Robert Novak

WASHINGTON, D.C. -- Late on Tuesday afternoon, when exit polls indicated Sen. Barack Obama would defeat Sen. Hillary Clinton in the New Hampshire primary, there was palpable relief from many Democrats -- including some avowed supporters of her presidential candidacy -- that the country soon would be finished with not only the Bushes but the Clintons. Four hours later came evidence of the political folly in underestimating the former president and his wife.

The exit polls were so wrong because they grossly understated the female vote in New Hampshire. Had the turnout of women there, which constituted an unprecedented 57 percent of the actual Democratic vote, been plugged in to exit interviews, a 2-percentage point Clinton victory would have been forecast. The unexpected female support in turn can be attributed to the Clinton style, which may not be pretty but is effective. Hillary Clinton's tears evoked sympathy for her, and Bill Clinton's sneers generated contempt for Obama.

That is a good lesson for Republican strategists who had been fretting about the difficulty of running against a fresh face like Obama and hoping for Clinton. It strengthens the case for Sen. John McCain, who after New Hampshire is the Republican front-runner. The man who spent six years in a communist prison and has been abused and reviled by Washington's K Street power brokers may be the only Republican who can cope with what the Clintons would throw at him.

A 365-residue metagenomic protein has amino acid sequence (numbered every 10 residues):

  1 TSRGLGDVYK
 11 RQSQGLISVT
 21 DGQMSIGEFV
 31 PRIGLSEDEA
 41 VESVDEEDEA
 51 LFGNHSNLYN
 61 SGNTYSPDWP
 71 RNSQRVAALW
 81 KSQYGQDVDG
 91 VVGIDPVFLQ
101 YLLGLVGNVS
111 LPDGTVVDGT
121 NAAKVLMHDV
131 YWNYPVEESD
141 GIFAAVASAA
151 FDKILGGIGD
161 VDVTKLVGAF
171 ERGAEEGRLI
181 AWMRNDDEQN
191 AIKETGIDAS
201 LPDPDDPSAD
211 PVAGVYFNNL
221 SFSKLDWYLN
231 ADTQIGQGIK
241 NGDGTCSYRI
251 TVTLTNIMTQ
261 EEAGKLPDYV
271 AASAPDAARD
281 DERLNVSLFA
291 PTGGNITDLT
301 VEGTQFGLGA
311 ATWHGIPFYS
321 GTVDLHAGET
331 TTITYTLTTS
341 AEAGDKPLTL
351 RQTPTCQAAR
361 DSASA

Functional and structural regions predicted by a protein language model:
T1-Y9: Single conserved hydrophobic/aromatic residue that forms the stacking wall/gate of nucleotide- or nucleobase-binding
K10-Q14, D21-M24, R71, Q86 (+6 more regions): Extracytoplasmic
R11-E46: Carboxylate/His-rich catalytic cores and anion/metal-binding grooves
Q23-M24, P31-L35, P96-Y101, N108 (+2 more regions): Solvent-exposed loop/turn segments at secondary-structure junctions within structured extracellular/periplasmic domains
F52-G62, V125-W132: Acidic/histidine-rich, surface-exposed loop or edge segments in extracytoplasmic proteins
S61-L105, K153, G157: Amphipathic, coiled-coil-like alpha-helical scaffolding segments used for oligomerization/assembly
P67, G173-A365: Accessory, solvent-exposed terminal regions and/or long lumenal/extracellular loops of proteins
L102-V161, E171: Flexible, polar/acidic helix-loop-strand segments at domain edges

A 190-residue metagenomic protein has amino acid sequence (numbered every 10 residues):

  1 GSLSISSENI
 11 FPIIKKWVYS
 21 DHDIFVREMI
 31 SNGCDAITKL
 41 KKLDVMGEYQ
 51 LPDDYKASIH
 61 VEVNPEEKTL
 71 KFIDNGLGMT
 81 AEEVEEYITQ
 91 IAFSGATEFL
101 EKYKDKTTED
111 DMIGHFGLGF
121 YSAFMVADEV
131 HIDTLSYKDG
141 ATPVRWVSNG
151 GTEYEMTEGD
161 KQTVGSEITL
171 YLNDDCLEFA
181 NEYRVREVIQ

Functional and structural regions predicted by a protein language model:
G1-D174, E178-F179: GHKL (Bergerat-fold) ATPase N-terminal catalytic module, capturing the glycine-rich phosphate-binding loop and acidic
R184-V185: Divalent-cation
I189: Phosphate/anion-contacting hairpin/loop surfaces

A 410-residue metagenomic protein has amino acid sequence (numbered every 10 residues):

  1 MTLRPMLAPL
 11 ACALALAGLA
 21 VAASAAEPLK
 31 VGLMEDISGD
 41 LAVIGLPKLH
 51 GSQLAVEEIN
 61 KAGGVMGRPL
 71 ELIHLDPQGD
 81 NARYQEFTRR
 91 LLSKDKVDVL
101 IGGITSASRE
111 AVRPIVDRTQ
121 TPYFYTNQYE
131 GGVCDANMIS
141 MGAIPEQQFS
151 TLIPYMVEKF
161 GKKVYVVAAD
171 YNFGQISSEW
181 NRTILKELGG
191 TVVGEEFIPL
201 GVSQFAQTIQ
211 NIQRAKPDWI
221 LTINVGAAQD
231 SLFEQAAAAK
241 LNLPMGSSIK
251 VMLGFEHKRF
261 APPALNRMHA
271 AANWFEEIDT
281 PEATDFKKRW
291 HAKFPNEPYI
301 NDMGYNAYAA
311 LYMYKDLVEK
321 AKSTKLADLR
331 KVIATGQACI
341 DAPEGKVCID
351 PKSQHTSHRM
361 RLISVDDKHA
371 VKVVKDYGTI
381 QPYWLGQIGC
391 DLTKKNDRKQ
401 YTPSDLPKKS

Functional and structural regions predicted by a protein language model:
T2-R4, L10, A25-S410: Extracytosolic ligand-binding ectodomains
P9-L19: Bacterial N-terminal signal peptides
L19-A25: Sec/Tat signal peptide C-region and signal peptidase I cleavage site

It is difficult to exaggerate the funereal tone inside the Clinton camp on New Hampshire's election day. Sen. Clinton's campaigning there following her third-place Iowa finish was uninspired and uninspiring. Even her husband had seemed to lose his famous vibrancy. One Democratic old pro who supports her compared the atmosphere to the last days of Edmund Muskie's failed candidacy in 1972. Expectations of a double-digit defeat on Tuesday led to speculation of at least a "relaunched" post-New Hampshire campaign and even a withdrawal before a possible embarrassment in her home state New York primary on Feb. 5.

With that background, Sen. Clinton's lachrymose complaint in New Hampshire Monday that "this is very personal for me" was widely compared to Muskie's crying jag in Manchester 36 years ago that began his political downfall. But whereas Muskie's tears were involuntary, only the naive can believe Clinton was not artfully playing for sympathy from her sisters. It worked.


Robert Novak

Robert Novak (1931-2009) was a syndicated columnist and editor of the Evans-Novak Political Report.
 

 
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